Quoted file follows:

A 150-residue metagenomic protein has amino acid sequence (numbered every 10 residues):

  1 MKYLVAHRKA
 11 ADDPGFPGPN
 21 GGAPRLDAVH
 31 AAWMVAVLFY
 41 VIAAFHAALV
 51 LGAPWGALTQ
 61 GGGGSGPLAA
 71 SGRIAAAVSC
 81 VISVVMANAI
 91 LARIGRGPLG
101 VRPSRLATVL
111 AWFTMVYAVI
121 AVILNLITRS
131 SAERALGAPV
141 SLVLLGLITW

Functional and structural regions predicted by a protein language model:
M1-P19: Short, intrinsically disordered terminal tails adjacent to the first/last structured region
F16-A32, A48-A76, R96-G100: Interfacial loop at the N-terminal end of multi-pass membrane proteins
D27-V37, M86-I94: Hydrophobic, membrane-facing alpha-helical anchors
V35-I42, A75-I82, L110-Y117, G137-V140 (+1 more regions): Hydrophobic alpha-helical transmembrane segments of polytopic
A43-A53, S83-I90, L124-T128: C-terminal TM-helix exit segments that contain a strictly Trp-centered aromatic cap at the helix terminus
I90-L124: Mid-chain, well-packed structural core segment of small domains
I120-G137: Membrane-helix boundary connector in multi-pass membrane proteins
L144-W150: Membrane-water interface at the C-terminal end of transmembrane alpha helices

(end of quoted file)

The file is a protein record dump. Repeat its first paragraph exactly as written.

A 150-residue metagenomic protein has amino acid sequence (numbered every 10 residues):